Judge Clark Douglas, President of the United States, keeps having this weird dream where he is just some ordinary guy who writes DVD reviews.
"We've lost the plot!"—A crazed gunman in Slipstream
A Dream within a Dream
Take this kiss upon the brow!
I stand amid the roar
-- Edgar Allen Poe
Facts of the Case
How on earth to go about describing the plot of this film? The back of the DVD case supplies a more reasonable starting point than anything in the film itself, so permit me to share it with you:
"Written, directed and starring Academy Award winner Anthony Hopkins (Remains of the Day), and featuring a top-notch cast, Slipstream is an exciting and inventive drama about life and death—and everything in-between. Aging screenwriter Felix Bonhoeffer (Hopkins) has lived his life in two states of existence: reality and his own interior world. While working on a murder mystery screenplay, Felix becomes baffled as his characters start appearing in his life, and his life starts slipping into his characters. Soon, he is thrown into a vortex where dreams, time and reality collide in an increasingly whirling slipstream."
Yes, it's all a dream within a dream. Within that dream within a dream, there is a door. Open it, step inside the room, walk to the kitchen sink, get sucked down the drain, fly through the air, find yourself buried underground, struggle to the surface, and then find yourself standing at the kitchen sink again. Only the sink looks different, and not like a sink at all, even though you're quite sure that it is the same sink you were at before. Wait, what's that? You were only dreaming. Of course you were only dreaming that you were only dreaming, but are you dreaming that? This struggle between the conscious and the subconscious, between illusion and reality, is the subject of Anthony Hopkins' Slipstream.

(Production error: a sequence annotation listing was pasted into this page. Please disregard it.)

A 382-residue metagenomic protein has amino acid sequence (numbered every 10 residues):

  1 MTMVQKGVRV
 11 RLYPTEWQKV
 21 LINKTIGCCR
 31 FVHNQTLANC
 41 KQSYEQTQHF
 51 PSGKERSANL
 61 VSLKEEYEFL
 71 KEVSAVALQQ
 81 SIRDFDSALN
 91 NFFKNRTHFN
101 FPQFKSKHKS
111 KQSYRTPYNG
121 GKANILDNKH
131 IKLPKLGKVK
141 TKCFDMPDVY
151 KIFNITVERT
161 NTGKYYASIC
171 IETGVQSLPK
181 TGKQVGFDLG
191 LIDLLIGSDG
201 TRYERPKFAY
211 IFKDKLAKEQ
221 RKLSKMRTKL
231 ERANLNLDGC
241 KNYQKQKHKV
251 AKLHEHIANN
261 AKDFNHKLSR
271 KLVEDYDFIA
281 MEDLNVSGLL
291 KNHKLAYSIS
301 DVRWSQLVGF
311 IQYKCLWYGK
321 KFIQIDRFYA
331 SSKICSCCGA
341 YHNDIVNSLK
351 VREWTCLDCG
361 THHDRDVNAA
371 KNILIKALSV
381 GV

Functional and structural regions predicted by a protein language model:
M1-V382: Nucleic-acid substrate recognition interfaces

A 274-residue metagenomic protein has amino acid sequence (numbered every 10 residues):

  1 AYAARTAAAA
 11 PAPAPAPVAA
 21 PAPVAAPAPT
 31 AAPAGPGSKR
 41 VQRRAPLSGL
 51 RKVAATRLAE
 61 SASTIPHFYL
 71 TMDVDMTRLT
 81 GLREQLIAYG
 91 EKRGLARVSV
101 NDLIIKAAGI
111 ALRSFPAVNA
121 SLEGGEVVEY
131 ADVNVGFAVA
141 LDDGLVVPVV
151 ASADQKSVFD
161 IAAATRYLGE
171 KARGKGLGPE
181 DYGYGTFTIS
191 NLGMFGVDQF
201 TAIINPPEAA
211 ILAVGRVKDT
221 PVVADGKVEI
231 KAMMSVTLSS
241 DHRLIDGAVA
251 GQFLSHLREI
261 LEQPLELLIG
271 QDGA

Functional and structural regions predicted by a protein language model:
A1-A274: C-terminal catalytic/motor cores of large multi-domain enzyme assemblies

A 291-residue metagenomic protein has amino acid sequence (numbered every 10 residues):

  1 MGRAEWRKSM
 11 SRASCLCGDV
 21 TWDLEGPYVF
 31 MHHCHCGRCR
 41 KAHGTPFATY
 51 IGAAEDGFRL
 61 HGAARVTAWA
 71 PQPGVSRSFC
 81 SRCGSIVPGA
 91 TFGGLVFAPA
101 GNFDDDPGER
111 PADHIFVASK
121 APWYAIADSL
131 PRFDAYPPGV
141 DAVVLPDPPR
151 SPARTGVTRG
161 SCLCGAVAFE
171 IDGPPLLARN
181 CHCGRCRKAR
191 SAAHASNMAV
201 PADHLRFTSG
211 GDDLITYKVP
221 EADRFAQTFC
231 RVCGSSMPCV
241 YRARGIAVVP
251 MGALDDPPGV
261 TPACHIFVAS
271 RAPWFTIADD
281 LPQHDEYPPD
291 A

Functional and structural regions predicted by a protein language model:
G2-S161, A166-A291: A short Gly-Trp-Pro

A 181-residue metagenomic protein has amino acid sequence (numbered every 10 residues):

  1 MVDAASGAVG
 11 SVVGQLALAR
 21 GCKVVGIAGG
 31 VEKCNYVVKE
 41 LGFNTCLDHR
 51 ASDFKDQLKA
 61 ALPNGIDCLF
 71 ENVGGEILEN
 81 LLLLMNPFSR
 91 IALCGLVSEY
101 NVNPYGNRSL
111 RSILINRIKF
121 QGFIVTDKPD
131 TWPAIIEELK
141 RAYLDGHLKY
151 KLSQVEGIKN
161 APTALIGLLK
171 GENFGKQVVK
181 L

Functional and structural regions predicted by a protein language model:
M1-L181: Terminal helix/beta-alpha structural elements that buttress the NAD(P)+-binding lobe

The movie is one of the most strange and inventive films of recent times, and it's like everything you've ever seen and nothing you've ever seen. It's Federico Fellini as directed by David Lynch and Tony Scott, filtered through the comic style of Woody Allen and the horror films of Val Lewton, all while…oh, never mind all that. In recent years, we have seen numerous films that use dream-like logic in the telling of a strange and bizarre story (David Lynch's Mulholland Drive being one of the most notable examples). While Slipstream is superficially just another one of these maddeningly incoherent yet fascinating head trips, it's also got something in its tone that is drastically different.
Unlike so many other directors who attempt to commit the ramblings of their subconscious to film, Hopkins does not strive to give the audience any great revelation or deep truth about the nature of reality. Hopkins does not attempt to reach out to audience and pull them in, he's simply offering them the opportunity to go along if they'd like to. Admittedly, this approach is certainly going to abandon many viewers waiting for a great epiphany to come along and reveal the meaning behind everything…but adventurous viewers out there with an open mind are going to be in for something fascinating and surprisingly funny.
Yes, I said funny. On more than a few occasions, Slipstream becomes a wildly inventive satirical farce, offering sharp observations on Hollywood, writing, dreams, movies, and movies about Hollywood, writing, dreams, and movies. As I watched the film, I grew increasingly excited. Hopkins gets wilder, faster, more creative, funnier, sharper, and grows increasingly coherent and insightful in moments when he shouldn't be. How does he manage this? I think the key to the success of Slipstream is in the tone, best described by Hopkins himself: "I did it as a little joke."